“Hear old Triton blow his wreathed horn” always gets to me.

Drill, student, drill

Despite the education world’s rejection of “drill and kill, rote learning has its uses, writes Virginia Heffernan in the New York Times Magazine.

By e-mail, E. D. Hirsch Jr., the distinguished literary critic and education reformer, told me that far from rejecting drilling, he considers “distributed practice,” the official term for drilling, essential. A distributed practice system, Hirsch explained, “is helpful in making the procedures second nature, which allows you to focus on the structural elements of the problem.”

For knowledge that must be automatic, like multiplication tables, “you need something like drilling,” adds Dan Willingham, a cognitive scientist.

“Colorful, happy apps” can make drilling less boring, Heffernan writes.

Apps devoted to specific subjects always have the right answers in reserve. They unfailingly know stuff that might elude more fallible human drillers, like atomic weights, the order of cranial nerves and African geography. And they can make almost any exercise feel like a video game.

. . . even as they profess reluctance about drilling schoolchildren, adults who themselves are looking to learn something new — from foreign languages to bar-exam material — increasingly turn to apps that animate some version of a multiple-choice or flashcard narrative.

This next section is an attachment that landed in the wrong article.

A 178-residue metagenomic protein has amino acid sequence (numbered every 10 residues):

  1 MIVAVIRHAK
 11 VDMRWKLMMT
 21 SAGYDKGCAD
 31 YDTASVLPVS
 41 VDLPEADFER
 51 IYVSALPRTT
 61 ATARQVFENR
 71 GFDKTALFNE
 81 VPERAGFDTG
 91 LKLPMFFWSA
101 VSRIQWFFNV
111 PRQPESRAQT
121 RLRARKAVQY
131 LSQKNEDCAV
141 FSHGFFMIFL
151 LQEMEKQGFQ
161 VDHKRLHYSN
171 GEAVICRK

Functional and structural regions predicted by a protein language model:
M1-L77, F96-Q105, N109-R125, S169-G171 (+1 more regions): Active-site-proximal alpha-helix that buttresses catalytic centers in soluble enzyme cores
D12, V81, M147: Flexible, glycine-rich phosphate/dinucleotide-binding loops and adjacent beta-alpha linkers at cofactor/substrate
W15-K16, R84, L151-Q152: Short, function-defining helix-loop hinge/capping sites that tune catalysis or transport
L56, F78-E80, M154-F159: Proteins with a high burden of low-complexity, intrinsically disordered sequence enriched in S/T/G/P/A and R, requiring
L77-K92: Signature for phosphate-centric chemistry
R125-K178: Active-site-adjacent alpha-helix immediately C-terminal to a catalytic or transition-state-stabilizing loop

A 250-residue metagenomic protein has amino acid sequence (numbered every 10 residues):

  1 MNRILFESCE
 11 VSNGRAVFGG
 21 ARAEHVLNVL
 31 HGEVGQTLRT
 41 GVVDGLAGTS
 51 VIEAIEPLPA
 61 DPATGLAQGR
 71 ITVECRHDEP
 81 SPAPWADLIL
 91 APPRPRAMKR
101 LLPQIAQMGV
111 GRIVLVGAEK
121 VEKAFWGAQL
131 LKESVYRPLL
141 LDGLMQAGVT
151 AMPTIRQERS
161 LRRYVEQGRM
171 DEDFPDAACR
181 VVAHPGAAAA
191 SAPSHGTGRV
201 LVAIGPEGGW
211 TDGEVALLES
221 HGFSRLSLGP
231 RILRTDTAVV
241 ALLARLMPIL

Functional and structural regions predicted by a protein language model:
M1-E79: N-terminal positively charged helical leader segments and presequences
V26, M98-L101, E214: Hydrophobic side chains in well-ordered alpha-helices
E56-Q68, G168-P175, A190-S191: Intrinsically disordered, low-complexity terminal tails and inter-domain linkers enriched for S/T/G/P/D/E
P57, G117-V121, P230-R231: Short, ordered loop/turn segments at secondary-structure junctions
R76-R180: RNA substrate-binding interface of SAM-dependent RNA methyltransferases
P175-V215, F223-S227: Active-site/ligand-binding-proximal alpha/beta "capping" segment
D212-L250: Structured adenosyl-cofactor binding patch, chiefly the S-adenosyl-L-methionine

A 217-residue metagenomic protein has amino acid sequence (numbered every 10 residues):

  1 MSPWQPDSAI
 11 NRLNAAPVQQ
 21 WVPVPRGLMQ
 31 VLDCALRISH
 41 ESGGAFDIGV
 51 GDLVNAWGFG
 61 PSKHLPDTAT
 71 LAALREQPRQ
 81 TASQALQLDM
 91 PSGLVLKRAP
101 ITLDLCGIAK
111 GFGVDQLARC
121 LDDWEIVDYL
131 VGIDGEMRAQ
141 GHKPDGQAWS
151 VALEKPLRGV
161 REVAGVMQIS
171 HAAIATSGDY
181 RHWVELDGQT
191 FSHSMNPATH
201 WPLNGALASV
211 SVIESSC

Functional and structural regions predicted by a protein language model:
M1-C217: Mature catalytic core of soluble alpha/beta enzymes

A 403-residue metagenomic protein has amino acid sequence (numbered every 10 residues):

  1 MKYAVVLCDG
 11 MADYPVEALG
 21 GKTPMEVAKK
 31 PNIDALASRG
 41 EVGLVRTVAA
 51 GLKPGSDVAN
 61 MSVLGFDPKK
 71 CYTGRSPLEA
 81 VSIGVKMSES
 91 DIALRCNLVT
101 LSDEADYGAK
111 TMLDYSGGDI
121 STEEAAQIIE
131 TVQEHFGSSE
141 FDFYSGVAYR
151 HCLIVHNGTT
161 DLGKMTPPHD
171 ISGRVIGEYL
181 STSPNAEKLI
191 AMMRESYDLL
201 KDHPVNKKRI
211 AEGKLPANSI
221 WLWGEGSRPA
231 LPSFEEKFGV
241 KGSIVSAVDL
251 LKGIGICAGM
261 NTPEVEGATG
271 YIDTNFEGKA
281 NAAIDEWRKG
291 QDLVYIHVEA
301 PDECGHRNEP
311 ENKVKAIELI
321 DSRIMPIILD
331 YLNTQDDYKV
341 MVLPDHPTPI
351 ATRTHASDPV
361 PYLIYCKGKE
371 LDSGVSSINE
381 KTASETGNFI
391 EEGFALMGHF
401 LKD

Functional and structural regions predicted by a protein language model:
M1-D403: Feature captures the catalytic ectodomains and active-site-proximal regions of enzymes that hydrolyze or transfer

I tutored a girl in algebra who hadn’t memorized the multiplication tables. She had to slog through the arithmetic on every problem, which made it hard to “focus on the structural elements.”

Ten years ago, I tutored a sixth grader who was an excellent phonetic reader with poor comprehension because of her limited English vocabulary. She asked me for the definition of every word she didn’t know and memorized the definitions. I just found her high school-era web page, which lists her favorite books, including The Scarlet Letter.

Japan goes ‘back to basics’

Worried about competition from South Korea and Hong Kong, Japanese schools are  going “back to basics,” reports AP.

In a move that has divided educators and experts, Japan is going back to basics after a 10-year experiment in “pressure-free education,” which encouraged more application of knowledge and less rote memorization.

. . . Japan’s near-the-top rank on international standardized tests has fallen, stunning this nation where education has long been a source of pride.

The Education Ministry is fattening up textbooks and raising expectations as part of the back-to-basics drive.